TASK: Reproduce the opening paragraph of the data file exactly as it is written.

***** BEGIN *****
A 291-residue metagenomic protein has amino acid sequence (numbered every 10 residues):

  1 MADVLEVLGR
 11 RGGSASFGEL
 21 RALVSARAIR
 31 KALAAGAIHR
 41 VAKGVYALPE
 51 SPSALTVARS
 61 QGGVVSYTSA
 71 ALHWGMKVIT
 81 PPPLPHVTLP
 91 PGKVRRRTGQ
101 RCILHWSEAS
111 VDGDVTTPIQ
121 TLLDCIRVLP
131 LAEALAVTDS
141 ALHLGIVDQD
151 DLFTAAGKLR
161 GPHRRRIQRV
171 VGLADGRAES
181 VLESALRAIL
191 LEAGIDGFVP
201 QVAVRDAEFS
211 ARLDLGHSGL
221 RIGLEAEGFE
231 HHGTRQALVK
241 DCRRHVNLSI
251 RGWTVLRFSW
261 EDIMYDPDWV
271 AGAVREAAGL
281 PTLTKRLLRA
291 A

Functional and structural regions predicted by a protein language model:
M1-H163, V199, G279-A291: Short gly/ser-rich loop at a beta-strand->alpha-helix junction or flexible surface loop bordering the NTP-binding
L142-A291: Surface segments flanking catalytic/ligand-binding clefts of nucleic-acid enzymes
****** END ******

A 291-residue metagenomic protein has amino acid sequence (numbered every 10 residues):